In an auto-rickshaw in New Delhi.

While in Nepal in early 2011, however, I received an e-mail notifying me that my application to a PhD program in a university in Canada had failed. In retrospect, I probably should have applied to several programs, but I mistakenly figured I was good to go. It was too late at that point to extend my Japanese scholarship, so I had no choice but to graduate and exit the country.


So, in August of 2011, I returned to India and went to Leh, Ladakh in the north for four or five months to sit atop a mountain, read Chinese Buddhist texts and meditate. I spent those months mostly alone, either reading or sitting on the meditation cushion.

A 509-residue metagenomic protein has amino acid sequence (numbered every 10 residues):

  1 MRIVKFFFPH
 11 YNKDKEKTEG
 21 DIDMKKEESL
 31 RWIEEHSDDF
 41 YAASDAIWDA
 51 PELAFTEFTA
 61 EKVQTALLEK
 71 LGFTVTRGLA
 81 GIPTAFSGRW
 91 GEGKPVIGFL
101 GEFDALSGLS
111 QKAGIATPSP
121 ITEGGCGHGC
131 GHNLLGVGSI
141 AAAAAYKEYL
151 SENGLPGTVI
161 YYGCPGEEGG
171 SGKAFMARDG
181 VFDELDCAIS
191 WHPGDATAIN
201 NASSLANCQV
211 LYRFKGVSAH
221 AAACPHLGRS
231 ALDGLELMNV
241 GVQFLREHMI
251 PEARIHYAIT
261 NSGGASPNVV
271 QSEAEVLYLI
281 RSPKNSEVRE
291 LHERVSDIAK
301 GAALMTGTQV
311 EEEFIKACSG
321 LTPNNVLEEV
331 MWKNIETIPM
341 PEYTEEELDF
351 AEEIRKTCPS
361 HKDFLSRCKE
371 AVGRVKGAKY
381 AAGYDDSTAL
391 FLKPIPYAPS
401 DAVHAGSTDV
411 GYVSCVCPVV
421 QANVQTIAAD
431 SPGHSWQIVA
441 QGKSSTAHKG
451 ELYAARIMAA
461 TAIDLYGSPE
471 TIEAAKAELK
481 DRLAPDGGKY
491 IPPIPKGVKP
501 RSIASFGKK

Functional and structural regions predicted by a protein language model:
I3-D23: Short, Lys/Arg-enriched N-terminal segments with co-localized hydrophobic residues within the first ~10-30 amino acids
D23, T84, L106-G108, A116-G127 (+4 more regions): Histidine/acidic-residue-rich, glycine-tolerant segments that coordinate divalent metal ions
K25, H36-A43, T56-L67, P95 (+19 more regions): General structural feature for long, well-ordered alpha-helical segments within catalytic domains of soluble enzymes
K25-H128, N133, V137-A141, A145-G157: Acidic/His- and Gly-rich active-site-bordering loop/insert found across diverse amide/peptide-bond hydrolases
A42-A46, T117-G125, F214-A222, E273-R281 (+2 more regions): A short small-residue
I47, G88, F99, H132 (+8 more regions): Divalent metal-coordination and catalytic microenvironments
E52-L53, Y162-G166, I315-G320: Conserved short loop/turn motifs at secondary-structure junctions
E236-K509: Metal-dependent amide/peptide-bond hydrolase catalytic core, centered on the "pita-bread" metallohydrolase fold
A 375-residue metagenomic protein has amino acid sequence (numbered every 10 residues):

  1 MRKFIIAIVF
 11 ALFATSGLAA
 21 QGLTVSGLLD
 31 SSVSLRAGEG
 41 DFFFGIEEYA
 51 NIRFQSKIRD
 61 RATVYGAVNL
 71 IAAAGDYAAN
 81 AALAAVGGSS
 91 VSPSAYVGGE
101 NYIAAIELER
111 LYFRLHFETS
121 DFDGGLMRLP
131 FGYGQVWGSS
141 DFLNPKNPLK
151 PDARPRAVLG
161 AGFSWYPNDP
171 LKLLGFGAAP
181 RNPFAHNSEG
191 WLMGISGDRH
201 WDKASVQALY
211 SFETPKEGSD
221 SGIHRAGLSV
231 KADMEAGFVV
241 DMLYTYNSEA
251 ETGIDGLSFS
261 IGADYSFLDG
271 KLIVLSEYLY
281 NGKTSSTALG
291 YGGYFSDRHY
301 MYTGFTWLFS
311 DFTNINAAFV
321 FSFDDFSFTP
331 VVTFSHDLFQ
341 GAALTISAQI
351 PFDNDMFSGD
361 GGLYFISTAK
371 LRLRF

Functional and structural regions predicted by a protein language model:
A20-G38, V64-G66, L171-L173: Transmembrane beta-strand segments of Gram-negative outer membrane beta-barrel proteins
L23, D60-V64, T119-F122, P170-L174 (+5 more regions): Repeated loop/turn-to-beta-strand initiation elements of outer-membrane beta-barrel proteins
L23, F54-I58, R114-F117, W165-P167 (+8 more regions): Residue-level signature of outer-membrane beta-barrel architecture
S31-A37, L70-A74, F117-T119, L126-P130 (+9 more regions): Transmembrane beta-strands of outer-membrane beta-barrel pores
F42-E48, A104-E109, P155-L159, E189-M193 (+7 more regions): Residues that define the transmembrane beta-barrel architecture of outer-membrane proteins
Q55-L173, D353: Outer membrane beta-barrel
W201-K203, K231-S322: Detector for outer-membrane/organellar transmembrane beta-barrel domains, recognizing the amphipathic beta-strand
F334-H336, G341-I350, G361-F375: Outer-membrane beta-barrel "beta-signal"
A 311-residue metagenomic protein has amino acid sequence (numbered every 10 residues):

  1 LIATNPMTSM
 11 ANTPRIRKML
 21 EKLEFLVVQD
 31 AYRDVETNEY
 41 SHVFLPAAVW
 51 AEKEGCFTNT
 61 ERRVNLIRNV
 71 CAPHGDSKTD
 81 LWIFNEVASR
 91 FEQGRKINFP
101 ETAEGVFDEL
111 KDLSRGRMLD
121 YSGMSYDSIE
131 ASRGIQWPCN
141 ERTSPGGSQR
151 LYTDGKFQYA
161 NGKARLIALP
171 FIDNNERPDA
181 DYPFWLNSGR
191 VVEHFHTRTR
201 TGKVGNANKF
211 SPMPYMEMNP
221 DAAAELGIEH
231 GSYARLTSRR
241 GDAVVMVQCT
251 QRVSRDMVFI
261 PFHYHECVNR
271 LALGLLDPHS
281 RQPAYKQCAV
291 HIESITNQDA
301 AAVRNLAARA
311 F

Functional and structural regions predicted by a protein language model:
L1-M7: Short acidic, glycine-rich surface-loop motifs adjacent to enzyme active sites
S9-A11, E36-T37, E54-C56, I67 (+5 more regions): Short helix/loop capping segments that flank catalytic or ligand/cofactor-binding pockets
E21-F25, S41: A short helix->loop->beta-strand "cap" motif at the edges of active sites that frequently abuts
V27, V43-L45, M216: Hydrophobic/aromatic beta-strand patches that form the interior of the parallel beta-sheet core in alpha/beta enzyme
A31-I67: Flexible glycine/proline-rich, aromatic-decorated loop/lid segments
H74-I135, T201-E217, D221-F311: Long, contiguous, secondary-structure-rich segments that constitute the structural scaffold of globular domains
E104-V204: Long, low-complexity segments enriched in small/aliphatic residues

My room in Leh (2011)

Although I had failed to get into a PhD program, I still thought of myself as a scholar, albeit without any title or status. I was determined to continue studying Buddhism, while also extensively reading modern secondary sources. At the same time, it was enriching getting to know living Buddhist traditions.

Leh, Ladakh

Once the cold of the Himalayan winter set in in Leh, I migrated south to Dharamsala, where I spent about a month's time. I attended a talk by the Dalai Lama, socialized with a lot of the wandering Dharma seekers, and became increasingly haggard in appearance.

ID for Dalai Lama's Talk (2011)

The predictable problem at this time, however, was my lack of income. Fortunately, I was able to get a job with Dharma Drum Mountain as a translator of written materials. I relocated to Taiwan after India, being based in Taipei for about a year.